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With the rise of sectarianism and talks about separatism in the region, there is no surprise if the federalism is back as a subject in Lebanon. As always, Lebanon is an incomplete project.

I used to detest the idea which represented a confirmation of both the lead of the negative non-loving forces in the society, and the conspiracy to divide up the Middle East to smaller states. Although the conspiracy is not entirely fictitious but let’s just focus here on the subject of the viability of the federalism to Lebanon.

Blogger Gino Raidy spotted some graffiti in Beirut supporting federalism, and he blogged about the idea in support in a post on NOW Lebanon. Although I am more receptive to the federalism argument now, but I am still yet to find a conclusive and a full political federal proposal that…works.

I see great benefits in moving the decisions down the chain to the local level, and it’s worth noting that the local municipalities in Lebanon have major powers in terms of collecting taxes, imposing laws, licensing, planning and managing their localities. Some municipalities’ budgets are bigger than the ministries’. It’s the politicians that don’t make it work and spoil the decentralisation…

Anyway, back to the federalism concept, my issues with it for Lebanon are as follows:

– As Gino noted, the logistics of it is a big nightmare. How do we define the borders or the scale of the region? What do we do if we ended up with non-even regions in terms of size? How can we convince Gibran Bassil that a Christian region can’t cover 50% of the land? And what if certain citizens of a different sect ended up as a minority in their new region? Do we ask people to move from their home? Or do they end up as unrepresented second class citizen?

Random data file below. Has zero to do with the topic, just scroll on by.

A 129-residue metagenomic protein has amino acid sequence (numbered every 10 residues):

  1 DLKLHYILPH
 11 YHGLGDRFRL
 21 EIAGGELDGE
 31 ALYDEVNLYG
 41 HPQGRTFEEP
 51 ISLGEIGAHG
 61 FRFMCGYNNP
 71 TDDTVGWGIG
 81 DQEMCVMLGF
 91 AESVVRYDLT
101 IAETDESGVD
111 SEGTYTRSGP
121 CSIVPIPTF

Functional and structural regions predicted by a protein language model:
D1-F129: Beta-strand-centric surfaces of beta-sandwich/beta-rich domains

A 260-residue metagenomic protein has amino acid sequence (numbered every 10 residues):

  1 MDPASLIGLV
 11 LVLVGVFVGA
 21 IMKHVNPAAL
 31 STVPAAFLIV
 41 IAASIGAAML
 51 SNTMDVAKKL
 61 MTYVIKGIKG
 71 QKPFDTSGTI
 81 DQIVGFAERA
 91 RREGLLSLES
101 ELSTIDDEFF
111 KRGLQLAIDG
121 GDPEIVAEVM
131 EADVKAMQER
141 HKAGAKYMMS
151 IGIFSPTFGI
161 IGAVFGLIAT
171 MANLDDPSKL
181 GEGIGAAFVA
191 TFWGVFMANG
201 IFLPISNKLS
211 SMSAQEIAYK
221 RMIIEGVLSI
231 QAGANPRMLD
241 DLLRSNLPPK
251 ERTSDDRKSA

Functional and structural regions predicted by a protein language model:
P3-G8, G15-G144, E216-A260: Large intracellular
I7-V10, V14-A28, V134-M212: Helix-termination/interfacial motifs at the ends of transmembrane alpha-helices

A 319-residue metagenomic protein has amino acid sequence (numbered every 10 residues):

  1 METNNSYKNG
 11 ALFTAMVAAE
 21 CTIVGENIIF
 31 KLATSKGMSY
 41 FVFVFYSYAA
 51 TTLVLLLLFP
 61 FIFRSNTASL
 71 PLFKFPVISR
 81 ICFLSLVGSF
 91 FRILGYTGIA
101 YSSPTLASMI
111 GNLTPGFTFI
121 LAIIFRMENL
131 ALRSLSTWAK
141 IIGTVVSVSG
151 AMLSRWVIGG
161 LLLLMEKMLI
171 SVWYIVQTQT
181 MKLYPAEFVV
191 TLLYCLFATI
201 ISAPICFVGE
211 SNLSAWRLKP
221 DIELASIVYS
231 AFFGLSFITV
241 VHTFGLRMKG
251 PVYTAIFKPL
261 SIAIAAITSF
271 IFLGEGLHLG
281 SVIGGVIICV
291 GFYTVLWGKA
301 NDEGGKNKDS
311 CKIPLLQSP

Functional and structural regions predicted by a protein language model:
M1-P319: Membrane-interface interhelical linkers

– The other issue with it, which is my main one is that it doesn’t solve our main problem(s). We need to identify what the country is polarised around first; and it’s definitely not constructing the roads, bridges, treatment plants, infrastructure or encouraging tourism or licensing traders/markets – which all can be well managed on a local level.

In Lebanon, we are divided – and have always been – on our foreign policy, on our war and peace decisions and forming our alliances. These issues tend to be retained by the federal state i.e. the central part of the state, which is our current problem!

Local regions shouldn’t have a say in these issues, and a hybrid federal state will only be another weak state in a continuous stalemate status, just like now.

Countries who have some sort of federalism (like United States the United Kingdom) keep the military and foreign policies in the centre. If Scotland was attacked by a foreign power for example, it’s the British army that responds, neither the Scottish nor the English army. We can’t even decide to be neutral on these matters like Switzerland, as such decision is political by its nature and Hezbollah will never accept this concept.

Furthermore, how can a Lebanese federal state assumes no responsibility if the Shiite region of Hezbollah decided to get into war with Israel which attacked later Dahyieh – the suburb of the federal capital?

Federalism doesn’t work for Lebanon. It doesn’t solve our current problems, but simply shoves them from one corner to another.

Photo credit: courtesy of Gino Raidy

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